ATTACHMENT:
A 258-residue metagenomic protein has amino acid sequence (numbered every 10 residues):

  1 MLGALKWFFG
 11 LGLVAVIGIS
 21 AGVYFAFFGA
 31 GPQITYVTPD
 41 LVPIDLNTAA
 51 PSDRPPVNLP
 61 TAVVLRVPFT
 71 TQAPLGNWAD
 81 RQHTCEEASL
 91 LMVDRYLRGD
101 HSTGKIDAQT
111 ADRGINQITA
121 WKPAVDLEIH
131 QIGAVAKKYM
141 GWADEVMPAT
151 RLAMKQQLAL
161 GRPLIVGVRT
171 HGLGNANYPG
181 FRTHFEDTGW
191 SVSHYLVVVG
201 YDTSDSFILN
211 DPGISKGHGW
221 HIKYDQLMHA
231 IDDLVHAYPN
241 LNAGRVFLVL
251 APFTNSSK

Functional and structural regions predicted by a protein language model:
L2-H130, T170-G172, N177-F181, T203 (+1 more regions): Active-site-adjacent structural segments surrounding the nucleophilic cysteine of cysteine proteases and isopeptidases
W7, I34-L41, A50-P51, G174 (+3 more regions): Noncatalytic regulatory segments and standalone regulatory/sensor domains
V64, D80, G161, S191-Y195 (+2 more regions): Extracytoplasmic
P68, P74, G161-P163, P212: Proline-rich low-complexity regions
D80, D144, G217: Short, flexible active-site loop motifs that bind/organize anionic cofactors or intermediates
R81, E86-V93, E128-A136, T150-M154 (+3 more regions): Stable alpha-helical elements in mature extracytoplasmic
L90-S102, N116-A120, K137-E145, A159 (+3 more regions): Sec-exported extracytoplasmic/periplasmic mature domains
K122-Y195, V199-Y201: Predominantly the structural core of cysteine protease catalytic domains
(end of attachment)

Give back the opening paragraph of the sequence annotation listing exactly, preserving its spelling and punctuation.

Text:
A 258-residue metagenomic protein has amino acid sequence (numbered every 10 residues):